Official Synopsis from Goodreads: The latest novel from #1 New York Times bestselling author Philippa Gregory features one of the most famous girls in history, Lady Jane Grey, and her two sisters, each of whom dared to defy her queen.
Jane Grey was queen of England for nine days. Her father and his allies crowned her instead of the dead king’s half sister Mary Tudor, who quickly mustered an army, claimed her throne, and locked Jane in the Tower of London. When Jane refused to betray her Protestant faith, Mary sent her to the executioner’s block, where Jane transformed her father’s greedy power grab into tragic martyrdom.
“Learn you to die,” was the advice Jane wrote to her younger sister Katherine, who has no intention of dying. She intends to enjoy her beauty and her youth and fall in love. But she is heir to the insecure and infertile Queen Mary and then to her half sister, Queen Elizabeth, who will never allow Katherine to marry and produce a Tudor son. When Katherine’s pregnancy betrays her secret marriage, she faces imprisonment in the Tower, only yards from her sister’s scaffold.
“Farewell, my sister,” writes Katherine to the youngest Grey sister, Mary. A beautiful dwarf, disregarded by the court, Mary keeps family secrets, especially her own, while avoiding Elizabeth’s suspicious glare. After seeing her sisters defy their queens, Mary is acutely aware of her own danger but determined to command her own life. What will happen when the last Tudor defies her ruthless and unforgiving Queen Elizabeth?
Genre: Historical Fiction
Setting: England, 1550-1573
My Copy Came From: I purchased the Kindle version from Amazon.
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Review: Sadly, this bored me. The Last Tudor by Philippa Gregory is the latest in the popular Plantagenet and Tudor Novels that detail the Wars of the Roses and the Tudor dynasty. This entry in the series centers on Lady Jane Grey and her younger sisters, Katherine and Mary.
“He named you as queen.”
I look into her determined face. “I can’t be,” I say simply.
“You are,” my mother repeats. “At the end, he named our line. You inherit through me.”
“But what about Princess Mary?”
“She was named as a bastard by her own father in his will, and besides, we will never accept a papist queen,” Lady Dudley interrupts. “Never.”
“Princess Elizabeth?” I whisper.
This time, neither of them troubles to reply. I don’t even name Mary Queen of Scots, though her claim is as good as ours.
“I can’t do it,” I whisper to Lady Dudley, and I look askance at the room filled with men. “I really can’t.”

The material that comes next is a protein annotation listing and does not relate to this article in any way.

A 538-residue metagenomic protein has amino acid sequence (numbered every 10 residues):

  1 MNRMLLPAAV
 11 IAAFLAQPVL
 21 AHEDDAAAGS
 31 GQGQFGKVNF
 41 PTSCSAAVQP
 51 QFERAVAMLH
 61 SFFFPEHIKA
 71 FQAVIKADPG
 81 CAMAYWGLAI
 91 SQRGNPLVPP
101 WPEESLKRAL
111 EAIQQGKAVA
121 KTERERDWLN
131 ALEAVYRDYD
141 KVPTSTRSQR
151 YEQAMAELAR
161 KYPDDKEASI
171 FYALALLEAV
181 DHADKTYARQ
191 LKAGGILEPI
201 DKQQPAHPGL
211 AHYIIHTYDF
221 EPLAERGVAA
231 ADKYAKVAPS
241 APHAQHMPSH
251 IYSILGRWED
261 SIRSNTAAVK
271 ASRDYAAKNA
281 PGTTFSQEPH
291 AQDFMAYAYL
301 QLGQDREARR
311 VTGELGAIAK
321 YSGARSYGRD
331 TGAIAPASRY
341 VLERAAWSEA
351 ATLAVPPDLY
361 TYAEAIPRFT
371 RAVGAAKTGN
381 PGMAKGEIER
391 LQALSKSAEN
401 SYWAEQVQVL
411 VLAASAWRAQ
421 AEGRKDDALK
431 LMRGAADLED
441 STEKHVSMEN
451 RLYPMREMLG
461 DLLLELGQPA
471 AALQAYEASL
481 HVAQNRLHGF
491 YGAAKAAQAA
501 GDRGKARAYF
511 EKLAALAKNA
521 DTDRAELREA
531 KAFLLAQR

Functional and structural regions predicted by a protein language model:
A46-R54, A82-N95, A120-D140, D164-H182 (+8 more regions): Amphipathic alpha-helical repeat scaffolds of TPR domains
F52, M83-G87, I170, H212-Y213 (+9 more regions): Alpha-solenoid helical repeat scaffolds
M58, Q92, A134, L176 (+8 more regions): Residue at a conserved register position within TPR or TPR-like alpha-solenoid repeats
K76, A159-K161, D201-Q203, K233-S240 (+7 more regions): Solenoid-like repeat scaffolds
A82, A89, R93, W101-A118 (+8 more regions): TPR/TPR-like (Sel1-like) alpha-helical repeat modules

“You have to.”
Philippa Gregory’s books are hit or miss with me. Some I absolutely love, and others I find longwinded and boring, and sadly, The Last Tudor was one of the boring ones. Split into three sections, with each section focusing on one sister, we get a choppy narrative. I found the decision to split the narrative into these sections a bit confusing. The first 20% of the book is dedicated to Jane, and details her rise to the throne and her fall and beheading. The next 50% of the book is told from the point of view of Katherine, Jane’s sister who falls in love, secretly marries her love, and then is arrested for the marriage and spends her life imprisoned. Mary, the youngest sister, who is also unlucky and is arrested for a secret marriage, tells the last 30% of the book.
I want to dance and wear a small fortune on my fingers. I want someone to love me, I want to feel alive, I want to feel madly alive every moment of every day, since I have seen how easily and quickly a girl can die. “Learn you to die!” I have learned; and I only want to live.
This is a tricky story to tell, because it is essentially the story of three women and their time under arrest. So, they aren’t going here and there and having conversations and witnessing the action of the time, they are sitting there, reading letters and waiting for things to happen to them. So much of the story was happening outside the walls, to other characters, and so this just really felt like a drag of a book. While I liked learning about these ladies, and I appreciate how difficult it was to live in Elizabeth’s shadow, unfortunately not much happens that is very exciting. What I think may have helped this book, would’ve been to have shifted the narrative to alternate between the sisters rather then go sister by sister through time. Because, for example, while Jane was locked away in the tower, both Katherine and Mary were free, and it would’ve been interesting to read their interactions outside of the Tower while also hearing Jane’s thoughts while imprisoned. Also having Elizabeth and Mary, Queen of Scots as narrators would’ve helped this read, but Gregory has already told that story in a different book (The Other Queen), and the focus was really the sisters here and not the Elizabeth vs Mary, Queen of Scots plot.
Red is the color of defiance, red is the color of life, red is the color of love, and so it is my color. I shall wear my black embroidered gown and my red petticoat till the day that I die—and whenever that is, if that poor loveless thing Elizabeth is still on the throne, then I know at least that she will give me a magnificent funeral, fit for the last Tudor princess.
In terms of the sisters, I liked Mary the best. She had the most spunk and daring, and I would’ve liked to have heard her voice throughout the novel. Mary is a dwarf, and I loved her attitude and outlook on life. Katherine was annoyingly cheerful and arrogant, while Jane was obnoxiously pious and holier-than-thou.
All in all, I was bored by this read, and even though it was enlightening to read in some of the sections, overall it was too longwinded and slow. I’m still a huge fan of Philippa Gregory and will definitely be re-reading this series at some point in the future, this book included!
Bottom Line: Boring and slow.